TIPPECANOE CO., Ind. (WLFI) — Now that Tippecanoe County has joined Lafayette and West Lafayette in adding gender identity to its Human Rights Ordinance, News 18 takes a look at how a local transgender person feels the amendment may help.
Take a walk in Skye Brown’s shoes and you’ll see, Tippecanoe County isn’t immune to discrimination.
“Sometimes you have to laugh or you’ll just be crying a lot,” said Brown.
It may not always be physical violence.
“I think sometimes Midwest politeness prevents people from physically enacting the way they feel about queer people,” said Brown.
Discrimination is often mental and emotional.
“I really like going into Java Roaster because they are super chill,” said Brown. “And they have a single stall restroom.”
That’s right, Brown cited a restroom as a reason for liking a local hangout.
“I have a lot of effort that goes into finding restrooms where I’m not going to be attacked or harassed,” said Brown.
Again, attacks aren’t always physical.
“Just the staring, especially in restrooms, it can be really intimidating,” explained Brown.
Owner of Java Roaster Sarah Reinert said, “We should be accepting of each other, even when we disagree.”
Reinert created a mural in her coffee shop for strangers to color together. Brown took part in the mural and wrote: “Liberation is a collective struggle.”
“Because it is an amazing statement about the fact that all of our health, wellness and freedom is tied up in supporting each other across differences,” Brown said.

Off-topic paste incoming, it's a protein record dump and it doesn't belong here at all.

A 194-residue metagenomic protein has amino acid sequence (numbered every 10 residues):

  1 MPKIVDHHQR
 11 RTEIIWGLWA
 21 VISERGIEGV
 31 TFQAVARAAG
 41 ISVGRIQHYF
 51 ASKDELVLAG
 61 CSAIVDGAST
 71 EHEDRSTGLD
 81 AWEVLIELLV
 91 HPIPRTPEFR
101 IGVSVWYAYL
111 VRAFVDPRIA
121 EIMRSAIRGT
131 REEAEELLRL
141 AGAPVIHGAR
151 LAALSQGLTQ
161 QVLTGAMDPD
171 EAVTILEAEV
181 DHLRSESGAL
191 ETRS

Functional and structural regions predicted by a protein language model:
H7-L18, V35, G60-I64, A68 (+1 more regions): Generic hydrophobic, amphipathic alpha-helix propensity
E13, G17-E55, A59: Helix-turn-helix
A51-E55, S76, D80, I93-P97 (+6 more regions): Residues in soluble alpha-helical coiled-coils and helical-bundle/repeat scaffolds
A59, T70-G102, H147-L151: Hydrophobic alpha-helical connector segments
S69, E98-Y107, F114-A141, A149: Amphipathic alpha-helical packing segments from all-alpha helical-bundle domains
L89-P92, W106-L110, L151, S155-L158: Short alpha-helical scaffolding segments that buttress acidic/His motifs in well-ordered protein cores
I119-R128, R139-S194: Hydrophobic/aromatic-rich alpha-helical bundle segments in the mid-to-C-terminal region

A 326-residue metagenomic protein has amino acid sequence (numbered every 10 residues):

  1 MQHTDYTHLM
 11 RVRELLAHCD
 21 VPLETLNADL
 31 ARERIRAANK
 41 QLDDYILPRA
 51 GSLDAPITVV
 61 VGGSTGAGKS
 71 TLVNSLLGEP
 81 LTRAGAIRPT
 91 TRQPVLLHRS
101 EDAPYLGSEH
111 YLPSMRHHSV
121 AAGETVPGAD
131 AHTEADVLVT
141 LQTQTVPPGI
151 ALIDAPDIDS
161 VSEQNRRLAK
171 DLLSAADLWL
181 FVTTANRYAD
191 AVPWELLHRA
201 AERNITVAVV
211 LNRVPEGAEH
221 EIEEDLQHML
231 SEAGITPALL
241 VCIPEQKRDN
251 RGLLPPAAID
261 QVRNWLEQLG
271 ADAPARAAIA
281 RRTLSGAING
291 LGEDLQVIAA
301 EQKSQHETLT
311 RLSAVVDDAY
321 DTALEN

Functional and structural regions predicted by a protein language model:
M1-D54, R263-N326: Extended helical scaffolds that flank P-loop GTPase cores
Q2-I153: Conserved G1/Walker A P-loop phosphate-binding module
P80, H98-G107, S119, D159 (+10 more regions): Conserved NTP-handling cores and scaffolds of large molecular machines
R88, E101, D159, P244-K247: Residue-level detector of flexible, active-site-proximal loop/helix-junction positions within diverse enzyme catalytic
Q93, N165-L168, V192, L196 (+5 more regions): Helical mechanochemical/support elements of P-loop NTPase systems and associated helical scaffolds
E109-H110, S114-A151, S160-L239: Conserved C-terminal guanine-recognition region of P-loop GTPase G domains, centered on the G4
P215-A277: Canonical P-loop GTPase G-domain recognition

In efforts to support transgender people, here’s some advice straight from the source.
“Asking for people’s pronouns is a really great way to show respect,” said Brown.
If you get the pronoun wrong, don’t get defensive and try to explain yourself.
“It shows the person who is actually hurt by the statement. That the person who caused the mistake is more interested in their intent,” Brown said. “And what they tried to do, than the impact they had on the person.”
Brown understands curiosity but some questions hurt.
“What their gender assigned at birth was or what their physical body looks like, how they have sex,” explained Brown.
It’s really all about education.
“A lot of our struggles as a society come out of fear,” Reinert said. “And when we really get down to the heart of it, the fear comes from just not knowing.”
Brown said local access to health care is a big challenge for transgender people in Tippecanoe County.
“Trans people experience anything from physical or sexual assault from providers to just really incompetent care,” said Brown. “A lot of times people being out in trans is such a distraction to practicing health care that providers don’t know what to do with us.”
Endocrinologists or physicians who can prescribe hormone replacement therapy are sparse in Tippecanoe County, so Brown has to travel to Indianapolis to get desired hormones.
Brown said the trans community has started a website called, Indiana Transgender Network. The site has a number of resources for trans people, such as best places to get medical care.